JOHN STEWART: But today, Tony Abbott showed no sign of backing away.

TONY ABBOTT: If it comes before us, we will resolve to oppose it in opposition and rescind it in government.

The biggest problem in relation to poker machines and problem gamblers is Tony Abbott, but reading Penberthy - always anxious to show there's someone lower in the pecking order than geese - can only see Slipper slip-sliding away, and diddling Wilkie.

Speak to us, Nick Xenophon, as if a month ago was a lifetime away:

NICK XENOPHON, INDEPENDENT SENATR: If Tony Abbott walks away from these reforms, if he seeks to destroy reforms based on Productivity Commission recommendations, effectively you're abandoning hundreds of thousands of Australians whose lives have been ruined by poker machine addiction.

Slipper or no slipper, it is entirely within the power of Tony Abbott to assist problem gamblers and end the poker machine wars.

And now we look forward to a series of intense articles in The Punch, explaining why Dr. No couldn't arrive at a series of bi-partisan policies designed to assist these problem gamblers. Just don't hold your breath, or stay awake at night too long ...

There is a zinger of course:

JOHN STEWART: The Communications and Media Authority is investigating whether the comments were political and whether the (Nine) network should have acknowledged who wrote and authorised the message.

At first, Channel Nine said the commentators were expressing their own views, but Ray Warren later admitted the direction came from Channel Nine management.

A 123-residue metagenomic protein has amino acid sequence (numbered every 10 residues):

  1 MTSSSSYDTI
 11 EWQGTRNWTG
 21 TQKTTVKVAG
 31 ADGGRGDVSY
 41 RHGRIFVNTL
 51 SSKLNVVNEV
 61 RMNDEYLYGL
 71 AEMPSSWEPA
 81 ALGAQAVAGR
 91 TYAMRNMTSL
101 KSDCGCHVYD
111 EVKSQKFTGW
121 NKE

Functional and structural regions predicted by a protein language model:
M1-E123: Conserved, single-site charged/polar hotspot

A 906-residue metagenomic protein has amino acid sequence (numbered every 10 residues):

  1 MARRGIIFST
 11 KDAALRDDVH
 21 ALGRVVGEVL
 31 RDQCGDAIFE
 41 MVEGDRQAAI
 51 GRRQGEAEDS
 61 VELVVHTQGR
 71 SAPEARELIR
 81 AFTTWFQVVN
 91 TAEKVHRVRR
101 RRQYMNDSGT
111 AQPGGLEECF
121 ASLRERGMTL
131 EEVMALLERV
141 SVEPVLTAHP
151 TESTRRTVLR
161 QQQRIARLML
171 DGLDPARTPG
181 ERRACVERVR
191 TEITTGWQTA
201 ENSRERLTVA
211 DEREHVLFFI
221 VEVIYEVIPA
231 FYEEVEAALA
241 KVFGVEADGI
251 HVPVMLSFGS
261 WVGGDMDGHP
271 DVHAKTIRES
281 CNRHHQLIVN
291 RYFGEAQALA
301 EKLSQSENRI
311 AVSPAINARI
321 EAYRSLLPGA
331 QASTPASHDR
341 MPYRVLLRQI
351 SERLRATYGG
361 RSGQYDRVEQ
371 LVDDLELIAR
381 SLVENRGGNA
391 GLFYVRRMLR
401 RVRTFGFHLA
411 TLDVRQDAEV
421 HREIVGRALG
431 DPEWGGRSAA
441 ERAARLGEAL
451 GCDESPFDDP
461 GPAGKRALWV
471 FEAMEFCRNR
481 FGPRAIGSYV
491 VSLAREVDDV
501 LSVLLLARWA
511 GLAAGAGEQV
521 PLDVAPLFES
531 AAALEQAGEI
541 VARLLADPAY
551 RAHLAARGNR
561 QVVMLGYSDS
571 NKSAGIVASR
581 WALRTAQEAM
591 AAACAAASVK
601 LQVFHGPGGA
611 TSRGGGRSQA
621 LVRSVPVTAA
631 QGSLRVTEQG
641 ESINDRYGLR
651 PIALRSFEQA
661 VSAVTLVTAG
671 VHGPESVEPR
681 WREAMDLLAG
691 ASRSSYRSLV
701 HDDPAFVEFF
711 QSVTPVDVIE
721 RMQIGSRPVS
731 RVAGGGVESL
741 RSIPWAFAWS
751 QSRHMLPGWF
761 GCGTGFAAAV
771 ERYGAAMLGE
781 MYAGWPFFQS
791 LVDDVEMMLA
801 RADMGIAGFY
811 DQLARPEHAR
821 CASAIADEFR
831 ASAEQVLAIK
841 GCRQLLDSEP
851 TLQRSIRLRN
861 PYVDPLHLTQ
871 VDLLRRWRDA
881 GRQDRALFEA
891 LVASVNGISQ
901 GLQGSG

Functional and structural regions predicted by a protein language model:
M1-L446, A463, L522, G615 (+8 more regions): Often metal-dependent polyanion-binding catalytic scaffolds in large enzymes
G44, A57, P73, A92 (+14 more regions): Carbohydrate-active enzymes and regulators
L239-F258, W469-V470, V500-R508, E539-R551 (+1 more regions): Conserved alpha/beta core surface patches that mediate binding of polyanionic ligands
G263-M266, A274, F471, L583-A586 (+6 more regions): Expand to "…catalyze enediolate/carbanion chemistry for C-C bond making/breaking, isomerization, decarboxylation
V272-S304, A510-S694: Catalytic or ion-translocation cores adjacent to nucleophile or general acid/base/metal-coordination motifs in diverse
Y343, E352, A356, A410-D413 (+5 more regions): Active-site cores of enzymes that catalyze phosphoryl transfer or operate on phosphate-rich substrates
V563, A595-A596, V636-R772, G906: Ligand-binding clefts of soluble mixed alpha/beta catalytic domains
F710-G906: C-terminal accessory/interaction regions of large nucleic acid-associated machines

It's now emerged that Nine's managing director wrote a letter to the Dragons rugby league club three months ago offering to highlight the threat to clubs from the pokies reforms during its rugby league commentary.

Uh huh. On ACMA's current form, that investigation, that inquiry, should after a slow and ponderous lollop through the evidence, arrive at a finding in perhaps eighteen months or so, perhaps even after the next general election.

Sometimes on a dark and soggy November day, it's hard to know what's worse.

The silliness of the media, as exemplified by David Penberthy, or the stodginess of the regulator ... because just as ACMA has now gone into a huddle with 2GB to determine the featherweight penalties to be applied in relation to the Alan Jones matter (perhaps ten strokes of a feather to a covered bum), so in due course Channel Nine will be stripped of its licence and prevented from operating its various channels in New South Wales because of its sordid, appalling politicisation of a rugby league broadcast ...